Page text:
For a long time, my husband and I were at a stalemate. Three kids, no agreement on where they’d go to school. I was raised in public schools; he was raised in Jewish day school. Our educational experiences were very different, but we both believed our schooling was foundational to our character development.
The pandemic threw an enormous wrench in our school discussions. Just as our oldest was entering kindergarten, our public schools announced that classes would be entirely remote, including for the youngest learners. I understand many kids thrived in virtual schooling. Our oldest is most certainly not one of those kids. Our options were either holding him back for kindergarten or trying to find — and pay for — a seat in an open private school.
We panicked. We scrambled. We did what so many parents do: moved mountains to find a way to support our kid. For us, that meant piecing together tuition (thank goodness for financial aid) for kindergarten at our local Jewish day school.
“We’ll try it, for a year,” I agreed. “We’ll reassess once the public schools are in-person again.”
For my husband, Jewish day school offered the guarantee of a firm grounding in Jewish culture and beliefs, nearly immersive Hebrew and the opportunity to not be the only Jew in class, for a while at least. To him, a day school education means our kids will have solid foundations in their Jewish identities. Plus, the day schools in our area have stellar academics, beautiful campuses and incredible student-teacher ratios.
For me, I worried about the lack of diversity. I hated the idea of sending my kids to a school full of (mostly) other white kids that only a tiny slice of America could afford. I worried what that would do to their understanding of reality. I feared that they would become entitled, unaware of their privilege. I feared that they would be coddled in a private school, that they wouldn’t learn grit.
We have been day school parents for nearly two years now, and I have been proven profoundly wrong. I am amazed to report that, in those two years I have witnessed my child — my tightly-wound, anxious, reactive child — breathe out. I have watched him relax into his unique identity in the safety of a school that understands him. My son feels his Jewishness deep in his bones, and at day school, he can live it out. I have watched him pour over his Hebrew homework, I have glimpsed fireworks in his eyes when the meaning of a holiday clicks. I have witnessed his curiosity — about Judaism and everything else — somehow deepen.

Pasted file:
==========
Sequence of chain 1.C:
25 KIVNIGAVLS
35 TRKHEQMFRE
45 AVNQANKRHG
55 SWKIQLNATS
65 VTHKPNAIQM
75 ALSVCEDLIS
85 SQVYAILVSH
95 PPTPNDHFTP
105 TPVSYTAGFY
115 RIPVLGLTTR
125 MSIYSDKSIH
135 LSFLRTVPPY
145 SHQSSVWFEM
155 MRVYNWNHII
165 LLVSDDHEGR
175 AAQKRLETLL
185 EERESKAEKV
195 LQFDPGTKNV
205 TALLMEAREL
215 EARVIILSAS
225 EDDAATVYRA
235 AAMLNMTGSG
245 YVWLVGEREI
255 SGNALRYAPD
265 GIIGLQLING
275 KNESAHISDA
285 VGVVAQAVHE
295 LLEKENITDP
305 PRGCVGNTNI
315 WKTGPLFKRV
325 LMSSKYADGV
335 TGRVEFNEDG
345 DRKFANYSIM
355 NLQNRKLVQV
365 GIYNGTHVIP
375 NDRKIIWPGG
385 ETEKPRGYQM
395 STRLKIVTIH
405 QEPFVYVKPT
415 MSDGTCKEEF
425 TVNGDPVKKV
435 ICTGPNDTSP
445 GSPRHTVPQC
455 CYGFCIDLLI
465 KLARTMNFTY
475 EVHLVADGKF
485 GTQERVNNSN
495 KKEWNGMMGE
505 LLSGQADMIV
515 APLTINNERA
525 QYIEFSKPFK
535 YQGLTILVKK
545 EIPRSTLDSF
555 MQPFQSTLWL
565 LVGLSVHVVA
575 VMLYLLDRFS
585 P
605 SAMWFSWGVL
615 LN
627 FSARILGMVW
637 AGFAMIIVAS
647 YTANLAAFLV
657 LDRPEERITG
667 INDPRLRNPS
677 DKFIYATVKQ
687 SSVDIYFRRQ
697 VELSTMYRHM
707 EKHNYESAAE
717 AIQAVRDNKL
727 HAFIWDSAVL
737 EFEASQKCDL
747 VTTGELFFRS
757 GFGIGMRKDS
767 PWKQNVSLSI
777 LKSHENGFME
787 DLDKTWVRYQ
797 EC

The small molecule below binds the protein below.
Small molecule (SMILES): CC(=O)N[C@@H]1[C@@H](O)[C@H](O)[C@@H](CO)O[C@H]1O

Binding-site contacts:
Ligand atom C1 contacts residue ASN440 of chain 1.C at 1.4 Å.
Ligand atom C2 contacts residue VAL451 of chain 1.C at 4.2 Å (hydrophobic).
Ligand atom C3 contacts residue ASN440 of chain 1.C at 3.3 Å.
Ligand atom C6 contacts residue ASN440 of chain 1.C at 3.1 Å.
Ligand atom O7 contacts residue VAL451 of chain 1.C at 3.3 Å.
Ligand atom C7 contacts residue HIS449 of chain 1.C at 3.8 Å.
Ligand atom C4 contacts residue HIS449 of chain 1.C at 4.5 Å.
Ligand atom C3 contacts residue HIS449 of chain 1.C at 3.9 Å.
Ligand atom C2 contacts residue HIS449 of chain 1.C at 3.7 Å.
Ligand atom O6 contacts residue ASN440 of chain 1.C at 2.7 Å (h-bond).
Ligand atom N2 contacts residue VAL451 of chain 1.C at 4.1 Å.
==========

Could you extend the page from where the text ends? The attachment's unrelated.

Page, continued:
How did this happen? My kid hates change, hates the unknown, but is thriving in a school filled with kids from other neighborhoods and teachers he’s never met? Here’s my theory. I was worried about grit when I agreed to private school. But I’ve found that, in our Jewish day school at least, the students are being steeped in something better than grit: the Jewish value of loving-kindness. At every parent-teacher conference, before we even touch on academics, I hear reports on moments when my child acted out of kindness, and moments when he accepted the kindness of others.
And I have seen it in action: at a birthday party where my kid was losing his mind because he was too anxious to join in the chaos, half a dozen of his classmates came to me, individually, and asked if he was OK, asked if there was anything they could do to help. Not a single child teased him as he cried and flailed and tried to run out of the party space. Instead, his classmates — his 7-year-old classmates — radiated loving-kindness in the moments that my son needed it the most. Frankly, I had never seen anything like it.
Two years in, I am convinced. For our family, Jewish day school is magical. I still worry about the very real diversity issues, and we are working on ideas to address it. And I still have nothing negative to say about public school, and maybe my son would have thrived there, too. But what I know is that, in Jewish day school, my kid has had the freedom to blossom — steeped in loving-kindness — into the quirky little Jew that he is. As a parent, I couldn’t ask for anything more.